We might be getting accustomed to coalition politics in Westminster, but in local government the art of two-party government is suffering a few setbacks at the moment.
Of the 128 councils contested on May 3rd just 19 have ended up in no overall control, according to Andy Sawford of the Local Government Information Unit.
Trying to work out exactly why this is the case is tricky. The overall picture tends to reflect the wider political trend, which could lead to a lag time.
That reflects the surprisingly large number of Conservative-Lib Dem coalitions which built up in response to New Labour before the 2010 election.
Places like Leeds are classic examples of that. In areas where Labour were the unpopular party the Tories had made progress but never quite enough to win overall control.
"That pattern's started to change," Sawford says. There are now many fewer Conservative-Lib Dem administrations. Local government is an odd place, full of minority governments with tenuous grips on power. Often confidence and supply arrangements, where support is provided for the election of the leader of the Cabinet and then the passing of the budget, are set up.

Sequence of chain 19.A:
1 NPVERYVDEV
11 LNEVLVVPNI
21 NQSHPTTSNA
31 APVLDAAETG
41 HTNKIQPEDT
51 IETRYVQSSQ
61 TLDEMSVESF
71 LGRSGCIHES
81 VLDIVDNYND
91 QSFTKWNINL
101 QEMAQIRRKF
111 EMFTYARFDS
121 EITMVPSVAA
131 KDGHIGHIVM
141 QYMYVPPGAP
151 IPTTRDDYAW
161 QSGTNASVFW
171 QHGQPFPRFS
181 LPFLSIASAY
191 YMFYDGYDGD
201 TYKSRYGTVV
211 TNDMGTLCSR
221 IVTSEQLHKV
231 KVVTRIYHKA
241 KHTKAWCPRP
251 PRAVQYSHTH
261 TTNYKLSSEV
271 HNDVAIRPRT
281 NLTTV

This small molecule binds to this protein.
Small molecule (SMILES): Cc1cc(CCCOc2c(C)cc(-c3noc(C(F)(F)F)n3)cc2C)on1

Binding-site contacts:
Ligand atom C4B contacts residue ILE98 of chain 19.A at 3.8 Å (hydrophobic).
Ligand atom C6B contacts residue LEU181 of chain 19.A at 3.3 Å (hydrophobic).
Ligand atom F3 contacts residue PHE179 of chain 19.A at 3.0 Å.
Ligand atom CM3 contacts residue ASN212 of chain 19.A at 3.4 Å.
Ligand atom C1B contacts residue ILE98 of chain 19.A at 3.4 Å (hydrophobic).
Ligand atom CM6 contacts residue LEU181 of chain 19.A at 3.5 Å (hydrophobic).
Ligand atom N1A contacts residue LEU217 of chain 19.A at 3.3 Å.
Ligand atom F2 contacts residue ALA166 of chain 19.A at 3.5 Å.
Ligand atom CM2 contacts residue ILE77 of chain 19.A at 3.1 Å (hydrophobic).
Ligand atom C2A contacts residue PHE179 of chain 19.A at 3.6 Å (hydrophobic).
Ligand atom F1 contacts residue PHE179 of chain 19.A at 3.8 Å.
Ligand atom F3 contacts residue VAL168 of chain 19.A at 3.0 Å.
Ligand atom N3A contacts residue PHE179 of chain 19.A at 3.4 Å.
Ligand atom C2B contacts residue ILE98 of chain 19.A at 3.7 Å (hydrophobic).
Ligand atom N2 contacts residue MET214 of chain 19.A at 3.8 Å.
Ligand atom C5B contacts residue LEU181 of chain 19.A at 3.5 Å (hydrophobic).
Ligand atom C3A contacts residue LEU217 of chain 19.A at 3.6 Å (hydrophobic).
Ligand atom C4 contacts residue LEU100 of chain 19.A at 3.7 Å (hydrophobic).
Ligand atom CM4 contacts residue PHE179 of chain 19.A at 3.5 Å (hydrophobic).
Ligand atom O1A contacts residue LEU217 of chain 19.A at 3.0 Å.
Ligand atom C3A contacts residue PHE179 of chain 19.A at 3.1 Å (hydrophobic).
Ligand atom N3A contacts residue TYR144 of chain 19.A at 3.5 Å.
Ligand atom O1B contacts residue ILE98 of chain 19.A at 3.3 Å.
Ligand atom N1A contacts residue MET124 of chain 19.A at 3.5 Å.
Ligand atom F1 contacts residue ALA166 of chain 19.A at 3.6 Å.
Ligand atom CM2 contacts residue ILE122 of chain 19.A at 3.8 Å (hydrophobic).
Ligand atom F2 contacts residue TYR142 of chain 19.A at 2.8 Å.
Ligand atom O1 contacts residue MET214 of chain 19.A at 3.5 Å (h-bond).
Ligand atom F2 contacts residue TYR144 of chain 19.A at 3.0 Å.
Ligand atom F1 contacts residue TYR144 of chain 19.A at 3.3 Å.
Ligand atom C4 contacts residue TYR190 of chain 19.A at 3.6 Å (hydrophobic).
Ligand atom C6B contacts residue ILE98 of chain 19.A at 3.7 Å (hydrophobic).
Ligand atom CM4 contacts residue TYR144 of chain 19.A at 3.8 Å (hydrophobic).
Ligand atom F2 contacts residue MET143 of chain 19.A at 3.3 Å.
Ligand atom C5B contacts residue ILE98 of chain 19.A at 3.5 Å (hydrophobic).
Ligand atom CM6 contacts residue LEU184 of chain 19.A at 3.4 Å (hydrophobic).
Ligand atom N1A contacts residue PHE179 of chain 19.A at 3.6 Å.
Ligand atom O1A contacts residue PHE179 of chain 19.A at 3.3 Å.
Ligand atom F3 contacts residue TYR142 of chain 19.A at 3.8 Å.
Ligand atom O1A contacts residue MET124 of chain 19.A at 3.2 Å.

The scenarios are endlessly entertaining. In Gloucester, a dead heat took place: nine Labour and nine Lib Dem councillors opposed by 18 Tories. "That could be quite difficult for Nick Clegg," Sawford observes. In Walsall, which remained in no overall control, Labour have 28 councillors, the Tories have 24, the Lib Dems have five and others have three. It's still not yet fully resolved who's in charge yet.
"It's a very interesting one," Sawford says. "Some of it will reflect the local relationships between the Conservatives and Liberal Democrats as well. How inclined they are to partnerships?"
Local elections are about local issues, but it's clear that national political trends are having an impact. "This time there's been a more decisive shift towards Labour – quite a big swing." That is eroding the old Tory-Lib Dem coalitions which sat happily together throughout the New Labour years.
It's taken more than one election for the change to take place because many of these councils are elected by thirds. Hence Labour made big gains in Birmingham in 2011, but it wasn't until this year that Britain's second city finally fell to Ed Miliband's party.
Next year it's the rural counties which are voting – an opportunity for the Tories to resist further losses. But will the trend against coalitions continue? Are we likely to see more Labour-Lib Dem alliances, or will the electoral extinction of the liberals be a factor undermining the role of coalitions in local politics? We'll have to wait until May 2nd 2013 to find out.